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With momentum in Europe, Spotify has Apple's iTunes in its sights

Daniel ek Spotify, the Swedish music streaming software that's rocking Europe, has huge ambitions. Though still limited to six countries and yet to launch in the U.S., Spotify founder Daniel Ek is setting his sights on America's top music retailer and digital jukebox -- Apple's iTunes.

During a Q&A at the one-day New Music Seminar industry conference at the Henry Fonda Theater on Tuesday, Ek drew frequent comparisons to iTunes, and dropped in a few criticisms as well.

"We want to be the platform where you organize your music," Ek said at the event. "This is the cloud that everyone is talking about."

The "cloud" describes the Internet streaming model that exchanges ownership with convenience. Hulu is the Web's cloud equivalent for TV.

Most Spotify users choose to listen to and organize the software's 8 million tracks into playlists, and Spotify allows them to do it for free. Like iTunes, simplicity is at the top of developers' minds.

In order to cheaply download tracks, cache songs for offline consumption and access music from cellphones, 250,000 people -- mostly in Scandinavia and the U.K. -- are paying 10 euros or 10 pounds per month (that's $13.97 and $15.98, respectively). Other perks include removal of periodic banner and audio ads.

Rather than target what Ek calls "niche services" like Rhapsody and Napster, which charge all users a monthly fee, Spotify seems to be gunning for the big Apple.

"It's sort of like the world's biggest music library on one hand and digital mix tapes on the other hand," Ek said during the keynote. Since launching in October 2008, Spotify's 7 million users have created 100 million playlists, Ek said. Like iTunes' not-so-popular iMix feature, songs are organized into convenient packages by theme or mood.

Spotify is planning to build the future of its product around social networking. "Twitter is one of Spotify's biggest traffic sources," Ek said. Apple recently added buttons in iTunes for sharing songs on Facebook and Twitter.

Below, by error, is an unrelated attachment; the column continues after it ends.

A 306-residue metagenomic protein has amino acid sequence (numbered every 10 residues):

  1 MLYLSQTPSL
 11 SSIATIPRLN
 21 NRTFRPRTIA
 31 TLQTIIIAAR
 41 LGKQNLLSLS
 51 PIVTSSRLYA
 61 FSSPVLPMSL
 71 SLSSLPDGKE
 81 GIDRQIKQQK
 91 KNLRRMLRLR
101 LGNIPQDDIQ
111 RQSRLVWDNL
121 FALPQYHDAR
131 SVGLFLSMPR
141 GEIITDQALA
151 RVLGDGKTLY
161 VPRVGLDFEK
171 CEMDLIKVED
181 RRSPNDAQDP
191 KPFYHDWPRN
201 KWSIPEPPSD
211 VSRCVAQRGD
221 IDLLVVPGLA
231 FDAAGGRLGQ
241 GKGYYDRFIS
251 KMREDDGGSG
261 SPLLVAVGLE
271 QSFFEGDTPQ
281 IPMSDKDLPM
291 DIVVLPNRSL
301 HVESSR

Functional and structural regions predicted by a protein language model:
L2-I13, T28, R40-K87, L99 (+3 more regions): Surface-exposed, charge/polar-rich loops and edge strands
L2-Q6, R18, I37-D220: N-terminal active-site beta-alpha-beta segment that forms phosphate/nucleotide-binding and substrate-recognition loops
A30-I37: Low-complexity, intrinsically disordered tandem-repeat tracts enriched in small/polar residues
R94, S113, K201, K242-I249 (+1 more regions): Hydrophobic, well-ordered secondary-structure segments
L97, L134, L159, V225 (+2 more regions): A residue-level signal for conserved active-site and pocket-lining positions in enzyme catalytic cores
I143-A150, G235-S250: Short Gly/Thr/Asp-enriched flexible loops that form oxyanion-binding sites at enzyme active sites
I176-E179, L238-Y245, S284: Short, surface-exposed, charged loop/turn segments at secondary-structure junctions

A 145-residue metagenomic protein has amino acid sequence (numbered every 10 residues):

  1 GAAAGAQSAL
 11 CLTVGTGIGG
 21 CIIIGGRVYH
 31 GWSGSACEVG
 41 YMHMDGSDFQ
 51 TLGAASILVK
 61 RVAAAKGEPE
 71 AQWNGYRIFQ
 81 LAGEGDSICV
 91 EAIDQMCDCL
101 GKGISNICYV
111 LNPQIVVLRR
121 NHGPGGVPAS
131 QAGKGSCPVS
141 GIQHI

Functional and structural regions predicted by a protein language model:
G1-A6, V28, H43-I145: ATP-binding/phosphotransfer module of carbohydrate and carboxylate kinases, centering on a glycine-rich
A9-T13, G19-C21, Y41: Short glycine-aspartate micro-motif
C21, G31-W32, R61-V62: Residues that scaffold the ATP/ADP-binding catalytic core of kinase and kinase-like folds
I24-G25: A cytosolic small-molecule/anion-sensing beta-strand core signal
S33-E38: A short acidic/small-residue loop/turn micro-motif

Perhaps the biggest reason Spotify is so popular is that "it's almost too good to be true," said Trond, a Los Angeles musician who previously worked on a similar music start-up called Ezmo that was eventually acquired by Microsoft and stagnated.

"I can get all of this music for free?" Trond said. "It's like when Gmail launched with a gigabyte of space."

Google's e-mail service surprised other free mail providers like Hotmail and Yahoo when it changed the game by offering a ton of virtual storage space. It also spread virally thanks to an invite-only model that gave it an air of exclusivity.

Spotify used the same invitation concept to spread in Sweden. The hotly anticipated service will do the same when it launches in the U.S. before the middle of this year, Ek said after his speech in a private interview in the Henry Fonda Theater's green room.

"It's good for scaling," Ek said of having pioneer users invite select friends. "Especially in the U.S. where bandwidth can be a bit janky." Spotify was blamed for overloading Oxford University's Internet system when it launched in England. Ek alluded to the same happening when it roots in colleges here.

Talks are continuing smoothly with major labels despite rumors to the contrary, Ek said. In the last two days, Ek said he's spoken with Universal, Sony and EMI. Publishers are giving the company some pushback, but Ek maintains that "it looks pretty good." He's still counting on an U.S. launch within the next few months.